"No one does," she admitted, reluctant. Maybe she was hoping I'd come up with some bullshit answer so she could claim I was lying through my teeth. "But you're right, there are some historians who believe the king had an advisor who was his right hand man in his rise to power. Not much credence is given to the rumors, however, since there's no record of what happened to him after the war.

"The demon king did have an unusually high tolerance to magic, it was one of the two things that made him legendary. The other was, as you said, his sword. Supposedly forged in the hottest fires of hell, it bathed in the blood of angels and innocents alike until it took on a twisted will of its own. The king was feared for his strength and mercilessness, but his sword was feared in its own right. Who can tell me what this sword was called?"

Nearly every hand in the room except mine shot up into the air. My fellow students were all carefully avoiding looking at me, though I knew they were all very aware of my presence. I kept my hands folded neatly on my desk and trained my eyes on them, determined to not react.

Naturally, Aunt Rebecca called on me. "Skylar," she said, her voice firm with an undercurrent of disgust. Whenever the topic came up, the aunts always had that tiny note of disgust.

"Banzar," I answered, my voice soft. The classroom was so silent that no one had trouble hearing me, though. I took a deep breath and raised my head, lifting my chin defiantly. I had learned years ago that the best way to deal with shame was to combat it with pride. I would not let my sisters look down on me just because the aunts didn't know what to make of me. "He… it was called Banzar, the angel slayer."

"Correct," Aunt Rebecca agreed, her gaze flicking toward my right ear.

I knew what she was looking at and I was mildly surprised that she had allowed that tiny slip when everyone else was so careful not to stare. I suppose it was hard not to. After all, we were talking about him. It was easy to ignore the dangling earring I wore when it wasn't the topic of discussion.

I suppose the jewelry would have been pretty under other circumstances. From a sapphire stud hung about half an inch of unhindered delicate copper chain. The chain then wrapped around what appeared to be a two inch long sword. The charm was silver, with a black hilt and a blue stone where the blade met the pommel. The jewelry looked heavier than it was, though I suspect that had more to do with the magic binding the sword than anything else.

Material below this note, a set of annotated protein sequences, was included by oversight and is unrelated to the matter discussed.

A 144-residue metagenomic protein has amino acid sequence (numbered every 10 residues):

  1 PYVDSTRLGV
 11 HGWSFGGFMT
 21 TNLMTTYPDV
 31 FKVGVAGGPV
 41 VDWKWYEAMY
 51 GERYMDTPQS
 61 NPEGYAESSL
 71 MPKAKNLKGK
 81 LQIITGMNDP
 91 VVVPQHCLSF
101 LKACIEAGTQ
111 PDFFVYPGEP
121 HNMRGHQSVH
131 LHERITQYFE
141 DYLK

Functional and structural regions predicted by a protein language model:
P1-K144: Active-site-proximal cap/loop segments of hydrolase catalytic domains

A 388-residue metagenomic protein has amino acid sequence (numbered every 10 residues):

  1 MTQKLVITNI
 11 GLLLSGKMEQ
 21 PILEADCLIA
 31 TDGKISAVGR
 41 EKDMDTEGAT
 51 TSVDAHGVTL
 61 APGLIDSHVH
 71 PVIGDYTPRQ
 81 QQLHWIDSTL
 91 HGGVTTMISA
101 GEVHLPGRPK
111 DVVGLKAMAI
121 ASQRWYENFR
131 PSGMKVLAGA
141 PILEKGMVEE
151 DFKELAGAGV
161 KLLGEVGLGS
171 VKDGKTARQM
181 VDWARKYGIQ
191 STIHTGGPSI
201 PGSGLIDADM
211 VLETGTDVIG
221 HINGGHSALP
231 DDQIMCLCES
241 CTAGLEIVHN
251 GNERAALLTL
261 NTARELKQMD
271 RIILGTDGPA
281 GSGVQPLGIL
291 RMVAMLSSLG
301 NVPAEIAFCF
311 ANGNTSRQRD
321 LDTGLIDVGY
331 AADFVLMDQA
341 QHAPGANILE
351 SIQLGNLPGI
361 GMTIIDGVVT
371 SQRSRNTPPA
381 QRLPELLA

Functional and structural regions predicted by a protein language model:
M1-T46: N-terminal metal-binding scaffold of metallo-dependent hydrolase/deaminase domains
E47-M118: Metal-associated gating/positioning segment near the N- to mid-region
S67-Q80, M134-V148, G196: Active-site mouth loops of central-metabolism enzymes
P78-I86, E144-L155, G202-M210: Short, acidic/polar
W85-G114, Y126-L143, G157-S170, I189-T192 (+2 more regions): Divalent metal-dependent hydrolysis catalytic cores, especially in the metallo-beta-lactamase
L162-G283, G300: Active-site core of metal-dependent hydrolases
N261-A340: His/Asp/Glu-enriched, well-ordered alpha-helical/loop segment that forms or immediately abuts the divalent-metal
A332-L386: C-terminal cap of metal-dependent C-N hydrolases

The aunts had pierced my ear when I was very young, deciding that was the best way to deal with the sword. I'd grown up with its reassuring weight and light brushes against my cheek, so much so that it was a part of me, like an extra arm. Of course, everyone knew what it was, so maybe it was more like an extra head.

"At the end of the Great War, it is true that the king disappeared," Aunt Rebecca rushed on, clearly not wanting to dwell too much on what was hanging from my ear like a gaudy piece of jewelry. "No one knows what happened to him, so it's presumed he was killed. Banzar, however, survived. It carried on its legacy in the hands of lesser demons, often taking over its hosts to kill millions."

That's flattering, Bambi muttered, disgusted. She makes me sound like a parasite.

"Is she wrong?" I muttered under my breath. Luckily, Aunt Rebecca was so wrapped up in listing Banzar's, or as I called him, Bambi's many crimes that she didn't hear me.

I lost track of the lives I took, he admitted. But I'm not a parasite. Have I ever taken control of your body?

I pursed my lips together, absently stroking Bambi's blade to let him know I was still listening. I didn't want to be called crazy today, if I could avoid it. I also didn't know how long Aunt Rebecca would stay wrapped up in her own world. It was true that Bambi had never possessed me, that I remembered anyway. However, he hadn't exactly denied that he could if he wanted to.

Besides, Bambi went on, sounding disgruntled now, how can you believe I'm capable of such things and still call me Bambi?